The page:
"What's in a name? That which we call a rose
By any other name would smell as sweet."
So says Juliet in the famous balcony scene of Romeo and Juliet. When she asks “Wherefore art thou Romeo?” she is not wondering where he is (a common misinterpretation of Shakespeare's archaic language). She is wondering why his name must be “Romeo.” Romeo is a Montague. Juliet is a Capulet. Their families hated each other.
Different people hate different words. Juliet hated the word "Montague" because it meant she was not allowed to love Romeo. Christians often hate cursing, looking down on the small minds who rely on such uncreative words and vulgarities. Atheists often hate Christianeze, looking down on small minds who see blessings in everything and God’s hand on everyone and God’s will in every small decision they make.
Some scientists have said, “All a person is in the end…is a story you tell yourself.” Others have claimed that our language shapes our thoughts. This means we are the words we use, the sentences we share, the paragraphs and narratives we build in association with the actions of our bodies.
Romeo and Juliet try to overcome the power of words and family hatreds, but they must sacrifice themselves in order to do it. Surely, this testifies to the power of words.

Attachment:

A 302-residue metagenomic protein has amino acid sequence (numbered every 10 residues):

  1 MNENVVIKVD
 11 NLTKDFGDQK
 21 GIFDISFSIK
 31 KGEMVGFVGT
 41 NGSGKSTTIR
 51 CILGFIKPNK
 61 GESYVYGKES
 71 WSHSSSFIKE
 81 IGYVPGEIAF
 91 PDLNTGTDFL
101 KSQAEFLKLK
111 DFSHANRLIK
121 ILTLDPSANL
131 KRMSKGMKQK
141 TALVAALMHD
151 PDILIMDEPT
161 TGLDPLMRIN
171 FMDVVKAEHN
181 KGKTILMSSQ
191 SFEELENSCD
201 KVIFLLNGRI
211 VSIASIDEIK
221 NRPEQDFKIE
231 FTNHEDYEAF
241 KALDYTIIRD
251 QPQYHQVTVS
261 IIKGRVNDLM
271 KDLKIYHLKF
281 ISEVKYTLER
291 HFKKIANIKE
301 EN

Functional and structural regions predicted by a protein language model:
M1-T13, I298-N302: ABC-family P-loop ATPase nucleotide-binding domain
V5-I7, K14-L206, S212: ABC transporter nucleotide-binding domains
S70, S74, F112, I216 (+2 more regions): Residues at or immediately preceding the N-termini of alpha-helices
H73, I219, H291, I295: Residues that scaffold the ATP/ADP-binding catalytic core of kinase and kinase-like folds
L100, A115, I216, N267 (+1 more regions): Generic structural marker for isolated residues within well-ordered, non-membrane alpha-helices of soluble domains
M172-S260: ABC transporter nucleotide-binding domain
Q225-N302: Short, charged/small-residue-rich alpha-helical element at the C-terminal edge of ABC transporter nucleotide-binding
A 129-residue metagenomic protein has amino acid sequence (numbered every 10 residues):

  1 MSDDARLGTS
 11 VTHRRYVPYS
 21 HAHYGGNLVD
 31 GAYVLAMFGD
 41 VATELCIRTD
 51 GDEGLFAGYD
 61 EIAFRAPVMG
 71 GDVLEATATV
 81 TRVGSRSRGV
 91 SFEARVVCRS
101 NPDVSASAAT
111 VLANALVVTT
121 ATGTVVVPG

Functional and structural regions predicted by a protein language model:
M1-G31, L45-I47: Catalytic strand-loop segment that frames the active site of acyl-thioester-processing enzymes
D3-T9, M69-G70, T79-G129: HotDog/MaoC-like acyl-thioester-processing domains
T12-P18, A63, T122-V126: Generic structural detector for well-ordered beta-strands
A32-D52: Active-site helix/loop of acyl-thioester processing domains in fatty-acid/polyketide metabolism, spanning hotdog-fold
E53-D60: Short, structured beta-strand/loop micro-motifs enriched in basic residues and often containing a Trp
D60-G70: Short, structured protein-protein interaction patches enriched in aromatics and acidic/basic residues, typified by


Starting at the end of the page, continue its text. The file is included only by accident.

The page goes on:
Jesus had something to say about words, too. Each of the verses below include the Greek word Logos, which means more than just vocabulary. It is thought and logic and reason.
In the beginning was the Word, and the Word was with God, and the Word was God. (John 1:1-2)
For by your words you will be acquitted, and by your words you will be condemned. (Matt. 12:37)
Heaven and earth will pass away, but my words will never pass away. (Matt. 24:35 )
Others, like seed sown on good soil, hear the word, accept it, and produce a crop — thirty, sixty or even a hundred times what was sown. (Mark 4:20)
I tell you the truth, whoever hears my word and believes him who sent me has eternal life and will not be condemned; he has crossed over from death to life. (John 5:24)
This week, let's explore the role of language in our faith. Language can be a place of struggle for many Christians working in secular environments. How does one live with purity and faithfulness and still accept others—and the language of others—without judgment? Should we speak the language of the people around us in order to reach out to them?
Read over the verses above. Explore what others are saying about the power of language in Radiolab: Words, an incredibly engaging radio show about the science of language; or What's in a Word? from Newsweek; or the balcony scene of Romeo and Juliet. (What better inspiration for poetry than the bard himself?)
Random Acts of Poetry
This week, write a poem that tells a story or paints a picture in order to answer the question:
What’s in a word?
After you write your poem, leave a link in the widget below by next Wednesday, March 9, to have your work considered for publication on TheHighCalling.org.
Thanks to everyone who has invested in the Theology of Work Project! Thanks to your generosity, we were able to meet all our needs for 2017! We ask that you continue to keep us in your prayers and charitable giving in 2018 as we equip Christians to connect to God's purposes for work.